Some campus resource officers have asked Spokane Public Schools to train and arm them with guns.
However, the proposal won’t go anywhere. At least not until the next scheduled bargaining session in 2019, said Spokane Education Association President Katy Henry.
“We are not going to put in a demand to bargain because we couldn’t do that,” Henry said.
The resource officers made their request to union leadership before the Freeman High School shooting, Henry said.
School employees can only request a bargain in the middle of a contract if legislative action has taken place or if the employees’ working conditions have dramatically changed, said Washington Education Association spokesman Rich Wood.
In preparation for the 2019 bargaining session, the SEA will hold listening sessions with members to determine what the most pressing issues are, Henry said. At that time the SEA could approach district administration with a request to arm campus resource officers.
“It sounds like there was some interest in the group,” Henry said.
Unlike most school districts in Washington, Spokane Public Schools resource officers are school employees, thus members of the Spokane Education Association. They are limited-commission officers and can arrest and investigate crimes both on and off school property.
It’s not the first time the district has considered arming its campus resource officers. In 2015 the district was poised to arm officers. However, that proposal was scrapped amid opposition from city leaders, upheaval in the Spokane Police Department and miscommunication.
District officials first considered arming school resource officers after conducting a safety audit following the 2012 Sandy Hook Elementary School shooting. The audit recommended the district arm its officers.
Since then Superintendent Shelly Redinger said the district’s aims have shifted.
“As a district we are focusing on the officers building relationships with the students,” she said. “I understand the Freeman incident brings it to the forefront. It’s a natural reaction.”
Redinger said the district will continue to focus on training, relationship building and early threat assessment, complemented by infrastructure security such as single point of entry and video cameras. Currently the district has 15 campus resource officers at schools during the day and four campus response specialists who work nights and weekends.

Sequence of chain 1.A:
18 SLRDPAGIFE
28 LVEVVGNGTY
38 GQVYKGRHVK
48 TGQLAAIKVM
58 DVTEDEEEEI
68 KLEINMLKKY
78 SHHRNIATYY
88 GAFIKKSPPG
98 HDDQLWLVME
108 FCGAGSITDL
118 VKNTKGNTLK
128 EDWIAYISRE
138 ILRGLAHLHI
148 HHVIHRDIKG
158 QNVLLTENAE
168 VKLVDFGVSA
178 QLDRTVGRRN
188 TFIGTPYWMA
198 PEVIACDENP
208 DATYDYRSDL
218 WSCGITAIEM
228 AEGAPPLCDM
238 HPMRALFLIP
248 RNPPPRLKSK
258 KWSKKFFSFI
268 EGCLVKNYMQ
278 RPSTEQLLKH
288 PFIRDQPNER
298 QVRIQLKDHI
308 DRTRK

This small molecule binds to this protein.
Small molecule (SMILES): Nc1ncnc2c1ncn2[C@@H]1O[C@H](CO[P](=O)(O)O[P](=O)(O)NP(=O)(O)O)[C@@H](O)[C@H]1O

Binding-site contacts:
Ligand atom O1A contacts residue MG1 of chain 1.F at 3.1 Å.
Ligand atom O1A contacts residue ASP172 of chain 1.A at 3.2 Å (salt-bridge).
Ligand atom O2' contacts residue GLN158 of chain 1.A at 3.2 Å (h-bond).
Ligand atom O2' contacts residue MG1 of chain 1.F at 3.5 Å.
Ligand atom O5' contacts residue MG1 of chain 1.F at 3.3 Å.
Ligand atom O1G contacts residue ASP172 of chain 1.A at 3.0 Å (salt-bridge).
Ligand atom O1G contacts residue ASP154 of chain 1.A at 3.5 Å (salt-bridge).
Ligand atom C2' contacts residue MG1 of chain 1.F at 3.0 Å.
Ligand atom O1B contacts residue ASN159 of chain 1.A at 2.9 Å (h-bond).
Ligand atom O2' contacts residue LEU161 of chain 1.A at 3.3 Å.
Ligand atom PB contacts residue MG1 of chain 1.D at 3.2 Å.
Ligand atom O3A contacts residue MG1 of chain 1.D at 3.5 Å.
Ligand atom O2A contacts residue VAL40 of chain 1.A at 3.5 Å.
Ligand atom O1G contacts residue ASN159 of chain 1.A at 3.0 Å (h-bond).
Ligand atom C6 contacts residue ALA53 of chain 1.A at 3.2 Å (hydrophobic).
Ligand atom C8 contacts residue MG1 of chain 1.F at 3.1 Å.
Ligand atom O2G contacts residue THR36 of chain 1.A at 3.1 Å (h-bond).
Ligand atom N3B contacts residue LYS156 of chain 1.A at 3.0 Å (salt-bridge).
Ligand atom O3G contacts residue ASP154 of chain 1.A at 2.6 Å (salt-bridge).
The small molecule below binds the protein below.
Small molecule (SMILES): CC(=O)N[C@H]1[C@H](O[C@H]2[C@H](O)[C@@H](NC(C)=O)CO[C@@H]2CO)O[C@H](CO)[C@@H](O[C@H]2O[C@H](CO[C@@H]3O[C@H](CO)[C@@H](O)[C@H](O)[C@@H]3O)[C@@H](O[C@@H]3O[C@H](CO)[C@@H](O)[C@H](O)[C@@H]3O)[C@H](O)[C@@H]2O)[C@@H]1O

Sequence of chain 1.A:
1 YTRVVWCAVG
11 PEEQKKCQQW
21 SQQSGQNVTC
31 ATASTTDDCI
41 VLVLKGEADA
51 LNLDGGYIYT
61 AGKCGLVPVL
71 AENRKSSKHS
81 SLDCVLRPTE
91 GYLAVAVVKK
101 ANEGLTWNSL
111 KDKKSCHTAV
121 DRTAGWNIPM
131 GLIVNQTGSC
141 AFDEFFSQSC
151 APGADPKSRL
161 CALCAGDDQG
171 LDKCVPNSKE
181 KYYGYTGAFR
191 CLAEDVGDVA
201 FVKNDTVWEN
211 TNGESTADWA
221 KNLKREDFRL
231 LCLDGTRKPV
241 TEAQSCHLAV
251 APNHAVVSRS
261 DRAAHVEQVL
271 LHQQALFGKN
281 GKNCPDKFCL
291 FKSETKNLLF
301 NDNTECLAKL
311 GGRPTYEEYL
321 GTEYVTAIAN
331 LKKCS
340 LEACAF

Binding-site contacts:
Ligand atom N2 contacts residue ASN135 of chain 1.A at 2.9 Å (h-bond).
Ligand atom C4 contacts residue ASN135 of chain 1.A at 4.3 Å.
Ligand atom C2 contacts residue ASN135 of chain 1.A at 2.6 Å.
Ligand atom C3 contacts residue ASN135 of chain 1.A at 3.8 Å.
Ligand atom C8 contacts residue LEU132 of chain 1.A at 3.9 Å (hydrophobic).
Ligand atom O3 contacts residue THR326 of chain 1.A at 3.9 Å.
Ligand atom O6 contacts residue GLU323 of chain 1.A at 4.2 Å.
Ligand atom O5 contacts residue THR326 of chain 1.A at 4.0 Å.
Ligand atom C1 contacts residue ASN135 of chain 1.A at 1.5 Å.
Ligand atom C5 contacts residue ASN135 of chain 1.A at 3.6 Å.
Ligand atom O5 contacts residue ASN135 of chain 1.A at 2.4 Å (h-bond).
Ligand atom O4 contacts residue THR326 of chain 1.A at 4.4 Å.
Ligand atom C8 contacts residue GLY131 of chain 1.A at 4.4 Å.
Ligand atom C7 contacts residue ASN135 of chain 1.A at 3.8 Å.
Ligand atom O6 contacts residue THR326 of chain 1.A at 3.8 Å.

The focus on relationship building and restorative justice practices is credited with reduced district arrests by 85 percent between 2015-16 and 2016-17.
There are 1,618 cameras districtwide and secure entry points in all but two schools. Since 2003, Spokane Public Schools has earmarked $14.5 million in bond money for school security.
Redinger points out that Spokane Public Schools, the second-largest district in the state, is unique in how urban and compact it is. That means, she said, police can arrive at schools much faster than in other districts.
“The Spokane Police Department can get to our schools very, very quickly,” she said.
Mark Sterk, the district’s director of security and transportation, echoed Redinger.
“I know that the district, when I talk with Dr. Redinger and Dr. Anderson about this, our focus is not there at this point,” he said of arming resource officers. “Our focus is on de-escalation strategies. Doing the things we have been doing so far. Building relationships with kids is our emphasis.”
Logistically, the majority of Spokane Public Schools’ resource officers could be armed quickly because they have law enforcement backgrounds, said Sterk, the former Spokane County sheriff. For the few who have no law enforcement background, arming them would require more training.
The question of whether to arm school resource officers is a complicated one, Sterk said. However, he points out that any effort to arm campus resource officers would need City Council and mayoral approval. City Council President Ben Stuckart was against the earlier proposal.
“I think you’re never going to get this done without the approval of City Council and the mayor because there is so much liability attached to it,” Sterk said.
According to a 2012 New York Times article, about one-third of all schools in the United States have armed security guards. Other school districts in the Spokane area have armed sheriff’s deputies who are on special assignment to the districts.
Freeman High School had a Spokane County Sheriff’s deputy on campus the day of a deadly shooting there three weeks ago. Deputy Ron Nye was the first law enforcement officer on scene. However, by the time he approached the suspected shooter, he had already surrendered to a school janitor.
Wood, the Washington Education Association spokesman, said Spokane is the only district where security officers are represented by a teachers association.
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